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Updated: May 30, 2010 15:08 IST

Rare discovery of sati stone in Mysore district

Staff Correspondent
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A Sati stone dating back to 1057 A.D., with a pictorial representation of the ancient system of sati, has been found in Belatoor village near Heggadadevanakote in Mysore district.

“The sati stone, with pictorial representation and inscription, is not only a very rare find in the State, but also in the country, Epigraphy Associate Professor, Kannada University, D.V. Paramshivamurthy said.

Discovery

Till recently, historians and epigraphists believed that these stone slabs were inscribed only on one side, a finding recorded by epigraphist and archaeologist B.L. Rice. Sati stones with inscriptions and pictorial representations on both sides were a new finding, and came to light only when the stone was excavated during the field study undertaken by Mr. Paramshivamurthy and his staff.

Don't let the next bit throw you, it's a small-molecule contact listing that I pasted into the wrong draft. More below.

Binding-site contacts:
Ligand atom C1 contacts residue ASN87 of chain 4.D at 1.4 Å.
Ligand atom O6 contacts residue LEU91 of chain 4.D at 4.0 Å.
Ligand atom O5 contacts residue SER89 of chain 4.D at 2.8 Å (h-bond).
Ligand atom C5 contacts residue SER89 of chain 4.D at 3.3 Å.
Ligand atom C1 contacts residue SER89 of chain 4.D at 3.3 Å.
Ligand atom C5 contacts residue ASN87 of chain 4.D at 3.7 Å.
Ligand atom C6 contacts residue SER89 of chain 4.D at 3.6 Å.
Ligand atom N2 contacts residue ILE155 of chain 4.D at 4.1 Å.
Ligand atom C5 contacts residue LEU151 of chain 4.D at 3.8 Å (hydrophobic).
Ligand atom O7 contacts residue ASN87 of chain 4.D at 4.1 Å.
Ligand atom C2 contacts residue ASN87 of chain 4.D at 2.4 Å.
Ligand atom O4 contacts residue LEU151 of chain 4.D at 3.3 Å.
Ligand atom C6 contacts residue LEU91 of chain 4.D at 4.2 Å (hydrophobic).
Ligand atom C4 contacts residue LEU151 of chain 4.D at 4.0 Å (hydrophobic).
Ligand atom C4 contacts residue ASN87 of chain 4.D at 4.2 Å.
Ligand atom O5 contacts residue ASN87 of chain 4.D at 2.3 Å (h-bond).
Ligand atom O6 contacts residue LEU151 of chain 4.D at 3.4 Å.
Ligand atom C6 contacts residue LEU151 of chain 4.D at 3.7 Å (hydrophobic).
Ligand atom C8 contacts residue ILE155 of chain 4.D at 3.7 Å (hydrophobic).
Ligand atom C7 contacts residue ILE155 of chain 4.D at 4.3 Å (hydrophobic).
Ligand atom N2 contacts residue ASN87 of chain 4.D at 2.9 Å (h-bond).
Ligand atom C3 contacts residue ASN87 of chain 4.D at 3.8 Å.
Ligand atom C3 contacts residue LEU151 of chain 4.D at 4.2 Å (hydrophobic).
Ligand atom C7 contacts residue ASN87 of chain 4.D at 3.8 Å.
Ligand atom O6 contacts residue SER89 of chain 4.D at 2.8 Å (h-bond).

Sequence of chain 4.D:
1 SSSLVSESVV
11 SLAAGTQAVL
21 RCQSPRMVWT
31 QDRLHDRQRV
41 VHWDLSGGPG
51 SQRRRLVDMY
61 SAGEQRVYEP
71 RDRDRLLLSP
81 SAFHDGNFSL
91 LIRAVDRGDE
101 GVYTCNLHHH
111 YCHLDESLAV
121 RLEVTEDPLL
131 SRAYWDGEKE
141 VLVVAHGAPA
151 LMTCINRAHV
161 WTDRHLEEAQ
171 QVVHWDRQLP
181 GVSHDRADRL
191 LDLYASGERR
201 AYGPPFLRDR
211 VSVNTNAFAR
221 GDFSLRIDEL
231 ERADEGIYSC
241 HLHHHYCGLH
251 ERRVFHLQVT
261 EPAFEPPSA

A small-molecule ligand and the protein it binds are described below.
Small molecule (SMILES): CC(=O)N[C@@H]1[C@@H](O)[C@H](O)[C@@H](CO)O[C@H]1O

The stone records the sati of Dekabbe, daughter of the king of Nuganadu, who decided to join her husband in death upon finding he had been killed. The stone records the efforts made by her family and friends to dissuade her from this extreme step, only to be rebuffed. Dekabbe donated her land, cattle and jewellery to a temple before jumping into the pyre.

In addition to representations of Dekabbe's decision to commit sati and donations to the temple, there are also about representations of her ascending to heaven in a “pushpak viman”, bowing before the “thrimurthis” (Brahma, Vishnu and Maheshwara) on the 7 ft x 6.5 ft stone.

The inscription also states that the sati stone was carved by Singhachari and Gandachari at the behest of King Raviga, Dekabbe's father.

Dr. Paramshivamurthy said that the find would help researchers make a detailed study of the sati system, as it prevailed in the region.

He has expressed his gratitude to Padmaraj, Mahesh, the residents of Belatoor and staff members of Hotel Shivu for their cooperation and support.

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